Marianne Williamson, who is seeking to represent Southern California's wealthiest congressional district, took her campaign to Marina del Rey today, pushing a platform that takes aim at money's influence on politics.
To her, there's no contradiction, saying she has found attentive ears across the 33rd Congressional District, which spans from Malibu to the Palos Verdes peninsula to Beverly Hills.
"I was told at the beginning of my campaign, don't even think about talking about child poverty in Bel Air or mass incarceration in Beverly Hills," Williamson told Video News West at the campaign event, "but I'm glad to report that I feel there is a deep listening to the message of this campaign."
She said she is speaking out against the fact that America's child poverty rate is the second highest among advanced nations in the world, and other issues.
"I don't care who you are or what neighborhood you live in, the American heart is disturbed by this," Williamson said. "I'm not talking to rich people, or poor people, or white people or black people or gay people or straight people. I'm talking to Americans."
Williamson -- who has authored 13 books, six of which have been New York Times bestsellers -- has raised $1 million for her campaign and has garnered support from celebrities such as Kim and Kourtney Kardashian, Nicole Richie and Katy Perry.
The 61-year-old is running as an independent in a race against 17 declared candidates, including heavyweight Democrats state Sen. Ted Lieu and former Los Angeles City Controller and mayoral candidate Wendy Greuel.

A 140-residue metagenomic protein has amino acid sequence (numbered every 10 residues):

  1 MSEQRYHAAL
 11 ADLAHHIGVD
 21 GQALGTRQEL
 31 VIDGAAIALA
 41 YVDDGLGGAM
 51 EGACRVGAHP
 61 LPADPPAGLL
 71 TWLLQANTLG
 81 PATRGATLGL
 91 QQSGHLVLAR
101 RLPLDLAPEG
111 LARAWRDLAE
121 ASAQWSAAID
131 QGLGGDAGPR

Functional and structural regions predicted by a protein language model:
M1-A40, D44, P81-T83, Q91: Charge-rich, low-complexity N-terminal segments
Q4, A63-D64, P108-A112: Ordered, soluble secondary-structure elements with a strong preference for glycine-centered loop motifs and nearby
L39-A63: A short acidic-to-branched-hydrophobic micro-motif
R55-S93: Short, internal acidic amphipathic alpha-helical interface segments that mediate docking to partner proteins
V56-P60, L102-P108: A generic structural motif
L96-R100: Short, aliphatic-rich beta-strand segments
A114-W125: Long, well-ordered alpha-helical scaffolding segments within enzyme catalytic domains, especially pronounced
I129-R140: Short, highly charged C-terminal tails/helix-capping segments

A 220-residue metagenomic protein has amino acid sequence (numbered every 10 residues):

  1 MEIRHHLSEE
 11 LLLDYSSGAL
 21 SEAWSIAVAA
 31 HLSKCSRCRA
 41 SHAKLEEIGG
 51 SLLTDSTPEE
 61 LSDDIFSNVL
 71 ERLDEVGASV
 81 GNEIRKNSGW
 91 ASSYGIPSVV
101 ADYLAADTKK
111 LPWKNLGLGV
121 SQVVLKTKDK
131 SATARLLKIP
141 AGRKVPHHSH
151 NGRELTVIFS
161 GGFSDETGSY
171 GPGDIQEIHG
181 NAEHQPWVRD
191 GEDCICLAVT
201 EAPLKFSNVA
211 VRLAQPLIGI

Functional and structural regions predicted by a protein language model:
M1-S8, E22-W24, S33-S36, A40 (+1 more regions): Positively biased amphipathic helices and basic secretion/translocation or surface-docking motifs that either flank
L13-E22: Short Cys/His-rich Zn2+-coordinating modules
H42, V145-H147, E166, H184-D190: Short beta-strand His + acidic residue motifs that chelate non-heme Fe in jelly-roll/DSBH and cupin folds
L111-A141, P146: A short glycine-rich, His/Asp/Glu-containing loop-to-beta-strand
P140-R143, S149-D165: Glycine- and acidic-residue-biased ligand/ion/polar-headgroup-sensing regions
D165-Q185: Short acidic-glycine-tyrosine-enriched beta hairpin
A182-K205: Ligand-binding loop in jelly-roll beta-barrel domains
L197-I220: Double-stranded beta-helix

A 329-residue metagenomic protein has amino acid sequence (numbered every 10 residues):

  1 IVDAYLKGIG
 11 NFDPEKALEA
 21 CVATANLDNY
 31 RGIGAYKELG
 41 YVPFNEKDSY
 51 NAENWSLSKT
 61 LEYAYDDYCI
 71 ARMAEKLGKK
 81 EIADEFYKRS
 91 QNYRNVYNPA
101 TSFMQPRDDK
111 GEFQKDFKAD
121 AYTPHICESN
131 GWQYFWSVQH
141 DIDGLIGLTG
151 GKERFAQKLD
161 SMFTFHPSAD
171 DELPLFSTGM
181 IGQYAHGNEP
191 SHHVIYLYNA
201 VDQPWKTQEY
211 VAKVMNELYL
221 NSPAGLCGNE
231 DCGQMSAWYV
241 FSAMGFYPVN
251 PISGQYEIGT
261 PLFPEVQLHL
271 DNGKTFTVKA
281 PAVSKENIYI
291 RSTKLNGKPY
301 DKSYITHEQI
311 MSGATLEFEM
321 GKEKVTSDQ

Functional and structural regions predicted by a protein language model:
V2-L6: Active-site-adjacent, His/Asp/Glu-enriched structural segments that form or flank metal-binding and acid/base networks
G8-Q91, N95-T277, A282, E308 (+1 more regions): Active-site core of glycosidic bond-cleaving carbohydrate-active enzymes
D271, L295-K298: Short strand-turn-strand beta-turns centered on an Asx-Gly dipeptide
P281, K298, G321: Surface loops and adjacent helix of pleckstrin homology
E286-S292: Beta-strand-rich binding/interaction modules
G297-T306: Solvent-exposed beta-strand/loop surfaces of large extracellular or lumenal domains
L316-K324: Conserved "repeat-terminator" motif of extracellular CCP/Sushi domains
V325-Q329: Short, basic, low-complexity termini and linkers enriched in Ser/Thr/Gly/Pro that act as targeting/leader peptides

In his campaign, Lieu is touting his record of taking on special interests in California through his work as a Torrance City Council member and in the State Assembly.
"It's easy to say you are for X, or against X, without having to listen to arguments from powerful interests or having to stand up to powerful interests," Lieu told Businessweek.com.
Greuel's campaign is more focused on local issues. Her website lists her platform as protecting open space, working toward transportation and traffic relief and combating climate change.
The candidates are seeking to replace Democrat Rep. Henry Waxman, who announced his retirement earlier this year.
"I am a lifelong Democrat," Williamson said. "... I feel the two-party duopoly is unhealthy for our democracy at this point. It is sucking all the oxygen out of our public discourse."
At the heart of her work as a spiritual teacher has been her social justice causes. She co-founded The Peace Alliance, which promotes legislation to establish a United States Department of Peace. She also serves on the board of directors of the RESULTS organization, working to end hunger and poverty throughout the world, according to her campaign.
Williamson said at the Marina del Rey event that the power of money on politics is hurting America.
"It's like a cancer that is eating our Democracy -- this issue of the undue influence of money on our politics," Williamson said.
She said she also supports a constitutional amendment to regulate campaign financing.
The two candidates with the most votes, regardless of party affiliation, in the June 3 primary election will move on to the general election in November.
--City News Service